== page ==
Hall probe magnetometry has been used to investigate the magnetization of individual cylindrically shaped Pb nanowires grown by electrocrystallization on a highly oriented pyrolytic graphite electrode. These measurements have been interpreted by comparison with three-dimensional Ginzburg-Landau (GL) calculations for nanowires with our sample parameters. We find that the measured superheating field and the critical field for surface superconductivity are strongly influenced by the temperature-dependent coherence length, xi(T) and penetration depth lambda(T) and their relationship to the nanowire diameter. As the temperature is increased toward T-c this drives a change in the superconductor-normal transition from first order irreversible to first order reversible and finally second order reversible. We find that the geometrical flux confinement in our type-I nanowires leads to the formation of a one-dimensional row of single-quantum vortices. While GL calculations show a quite uniform distribution of vortices in thin nanowires, clear vortex bunching is found as the diameter increases, suggesting a transition to a more classical type-I behavior. Subtle changes in minor magnetization loops also indicate that slightly different flux configurations can form with the same vorticity, which depend on the sample history.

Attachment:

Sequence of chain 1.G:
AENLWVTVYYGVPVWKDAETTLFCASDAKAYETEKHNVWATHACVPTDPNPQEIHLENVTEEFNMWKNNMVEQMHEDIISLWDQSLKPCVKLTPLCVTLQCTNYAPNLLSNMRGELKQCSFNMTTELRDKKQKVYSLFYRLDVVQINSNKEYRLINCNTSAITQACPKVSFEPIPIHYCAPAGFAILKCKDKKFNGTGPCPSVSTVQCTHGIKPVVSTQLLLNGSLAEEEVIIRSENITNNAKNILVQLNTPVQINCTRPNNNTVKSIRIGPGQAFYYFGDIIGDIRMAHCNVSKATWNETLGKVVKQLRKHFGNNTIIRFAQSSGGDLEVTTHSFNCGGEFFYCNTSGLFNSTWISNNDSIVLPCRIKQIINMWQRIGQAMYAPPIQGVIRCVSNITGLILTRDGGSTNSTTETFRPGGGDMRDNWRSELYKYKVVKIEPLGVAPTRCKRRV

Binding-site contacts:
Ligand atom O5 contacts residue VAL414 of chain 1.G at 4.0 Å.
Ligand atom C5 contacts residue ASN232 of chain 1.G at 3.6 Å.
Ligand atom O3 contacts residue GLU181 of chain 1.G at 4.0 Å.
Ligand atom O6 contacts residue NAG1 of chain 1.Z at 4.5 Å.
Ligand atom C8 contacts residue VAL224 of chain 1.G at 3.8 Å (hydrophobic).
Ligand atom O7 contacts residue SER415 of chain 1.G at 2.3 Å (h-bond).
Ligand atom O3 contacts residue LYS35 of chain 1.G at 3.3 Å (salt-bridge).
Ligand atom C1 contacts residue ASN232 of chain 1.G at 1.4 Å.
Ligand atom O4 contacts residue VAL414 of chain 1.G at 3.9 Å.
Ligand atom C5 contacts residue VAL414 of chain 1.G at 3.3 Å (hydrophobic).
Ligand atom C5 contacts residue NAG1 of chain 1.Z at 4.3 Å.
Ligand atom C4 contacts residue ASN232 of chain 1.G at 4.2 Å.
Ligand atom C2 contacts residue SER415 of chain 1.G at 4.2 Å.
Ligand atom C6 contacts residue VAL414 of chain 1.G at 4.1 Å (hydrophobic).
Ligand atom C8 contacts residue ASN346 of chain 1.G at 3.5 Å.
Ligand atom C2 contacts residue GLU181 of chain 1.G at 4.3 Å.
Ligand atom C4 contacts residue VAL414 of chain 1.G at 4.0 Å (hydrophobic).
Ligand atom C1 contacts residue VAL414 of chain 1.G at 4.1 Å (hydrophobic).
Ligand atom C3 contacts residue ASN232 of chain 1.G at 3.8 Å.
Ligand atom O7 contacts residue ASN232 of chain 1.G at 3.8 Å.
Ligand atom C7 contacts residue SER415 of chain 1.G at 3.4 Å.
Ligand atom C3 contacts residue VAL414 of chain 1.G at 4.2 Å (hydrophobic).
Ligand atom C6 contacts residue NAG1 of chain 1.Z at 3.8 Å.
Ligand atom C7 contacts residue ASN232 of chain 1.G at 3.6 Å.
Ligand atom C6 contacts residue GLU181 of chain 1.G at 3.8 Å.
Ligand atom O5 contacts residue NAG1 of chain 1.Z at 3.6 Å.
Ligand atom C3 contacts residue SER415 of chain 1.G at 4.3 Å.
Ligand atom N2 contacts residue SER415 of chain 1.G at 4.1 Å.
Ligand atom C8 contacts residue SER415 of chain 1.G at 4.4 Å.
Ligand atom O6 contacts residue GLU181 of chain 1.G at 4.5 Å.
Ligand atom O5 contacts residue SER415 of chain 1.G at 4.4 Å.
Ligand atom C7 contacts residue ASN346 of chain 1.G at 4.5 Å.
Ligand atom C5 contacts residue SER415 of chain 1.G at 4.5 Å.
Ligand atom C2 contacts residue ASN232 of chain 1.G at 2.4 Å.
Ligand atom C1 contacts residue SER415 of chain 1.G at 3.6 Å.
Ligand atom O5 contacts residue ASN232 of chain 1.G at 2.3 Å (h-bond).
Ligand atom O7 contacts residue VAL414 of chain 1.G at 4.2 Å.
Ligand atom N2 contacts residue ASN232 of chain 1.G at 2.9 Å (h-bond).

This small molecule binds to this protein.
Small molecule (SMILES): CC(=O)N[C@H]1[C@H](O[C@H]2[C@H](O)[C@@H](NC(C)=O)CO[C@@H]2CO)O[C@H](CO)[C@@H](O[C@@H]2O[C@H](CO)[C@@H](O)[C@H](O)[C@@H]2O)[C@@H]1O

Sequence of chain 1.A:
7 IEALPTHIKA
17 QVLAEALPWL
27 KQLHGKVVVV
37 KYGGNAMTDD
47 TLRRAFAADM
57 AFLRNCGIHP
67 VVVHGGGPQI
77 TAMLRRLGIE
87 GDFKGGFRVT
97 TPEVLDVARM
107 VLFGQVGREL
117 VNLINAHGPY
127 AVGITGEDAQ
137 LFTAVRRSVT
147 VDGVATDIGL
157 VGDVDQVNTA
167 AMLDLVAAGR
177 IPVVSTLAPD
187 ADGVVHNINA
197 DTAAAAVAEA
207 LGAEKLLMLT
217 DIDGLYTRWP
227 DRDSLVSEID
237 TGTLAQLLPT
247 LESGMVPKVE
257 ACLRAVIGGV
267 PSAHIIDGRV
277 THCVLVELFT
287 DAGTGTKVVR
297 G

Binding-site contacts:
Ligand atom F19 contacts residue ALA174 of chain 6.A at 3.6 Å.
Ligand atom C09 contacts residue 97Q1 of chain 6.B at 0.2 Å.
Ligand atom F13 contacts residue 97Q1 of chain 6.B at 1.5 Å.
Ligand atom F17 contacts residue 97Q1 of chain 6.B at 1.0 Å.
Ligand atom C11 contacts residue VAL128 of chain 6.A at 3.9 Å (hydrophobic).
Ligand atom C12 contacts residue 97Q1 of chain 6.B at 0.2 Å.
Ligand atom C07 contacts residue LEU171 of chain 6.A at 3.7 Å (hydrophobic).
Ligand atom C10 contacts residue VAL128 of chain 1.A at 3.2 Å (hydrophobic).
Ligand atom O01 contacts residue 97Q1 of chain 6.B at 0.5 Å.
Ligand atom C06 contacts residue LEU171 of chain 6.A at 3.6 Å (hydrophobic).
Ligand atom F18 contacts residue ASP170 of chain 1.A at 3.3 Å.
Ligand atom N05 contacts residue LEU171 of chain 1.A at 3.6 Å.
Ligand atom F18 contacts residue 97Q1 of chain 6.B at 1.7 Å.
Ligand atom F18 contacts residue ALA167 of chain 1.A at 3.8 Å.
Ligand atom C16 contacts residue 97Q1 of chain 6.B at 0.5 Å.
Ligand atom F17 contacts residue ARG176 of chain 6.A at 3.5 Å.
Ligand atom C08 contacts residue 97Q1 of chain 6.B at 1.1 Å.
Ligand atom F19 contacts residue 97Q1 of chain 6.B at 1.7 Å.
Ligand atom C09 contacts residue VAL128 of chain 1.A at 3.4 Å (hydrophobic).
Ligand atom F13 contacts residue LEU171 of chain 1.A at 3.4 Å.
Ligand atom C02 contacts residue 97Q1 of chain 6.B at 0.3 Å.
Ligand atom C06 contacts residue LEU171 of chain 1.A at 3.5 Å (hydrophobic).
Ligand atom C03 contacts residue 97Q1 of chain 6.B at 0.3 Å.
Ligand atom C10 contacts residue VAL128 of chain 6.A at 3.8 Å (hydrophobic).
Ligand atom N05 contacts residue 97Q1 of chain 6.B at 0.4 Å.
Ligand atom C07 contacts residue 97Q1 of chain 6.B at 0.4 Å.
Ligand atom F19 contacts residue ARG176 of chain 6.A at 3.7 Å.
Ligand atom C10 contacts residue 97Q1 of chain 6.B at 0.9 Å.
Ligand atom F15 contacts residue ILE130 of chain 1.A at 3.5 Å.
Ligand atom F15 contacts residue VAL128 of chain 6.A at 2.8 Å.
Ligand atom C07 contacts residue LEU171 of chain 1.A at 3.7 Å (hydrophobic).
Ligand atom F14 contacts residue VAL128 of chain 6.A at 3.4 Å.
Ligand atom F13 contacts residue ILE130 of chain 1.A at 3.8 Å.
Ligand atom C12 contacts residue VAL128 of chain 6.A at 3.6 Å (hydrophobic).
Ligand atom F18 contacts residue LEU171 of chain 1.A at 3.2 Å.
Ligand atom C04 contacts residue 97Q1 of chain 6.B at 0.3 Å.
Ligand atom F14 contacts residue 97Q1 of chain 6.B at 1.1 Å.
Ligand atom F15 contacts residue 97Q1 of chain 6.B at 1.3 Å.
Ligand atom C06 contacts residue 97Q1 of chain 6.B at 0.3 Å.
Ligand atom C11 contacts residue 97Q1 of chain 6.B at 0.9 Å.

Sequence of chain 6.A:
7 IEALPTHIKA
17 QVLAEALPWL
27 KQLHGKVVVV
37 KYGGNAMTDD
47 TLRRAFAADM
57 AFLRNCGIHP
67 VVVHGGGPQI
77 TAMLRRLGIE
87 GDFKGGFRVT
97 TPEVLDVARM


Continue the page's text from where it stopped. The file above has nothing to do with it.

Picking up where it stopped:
Engbarth, M. A., Bending, S. J., & Milosevic, M. V. (2011). Geometry-driven vortex states in type-I superconducting Pb nanowires. Physical Review B, 83(22), . https://doi.org/10.1103/PhysRevB.83.224504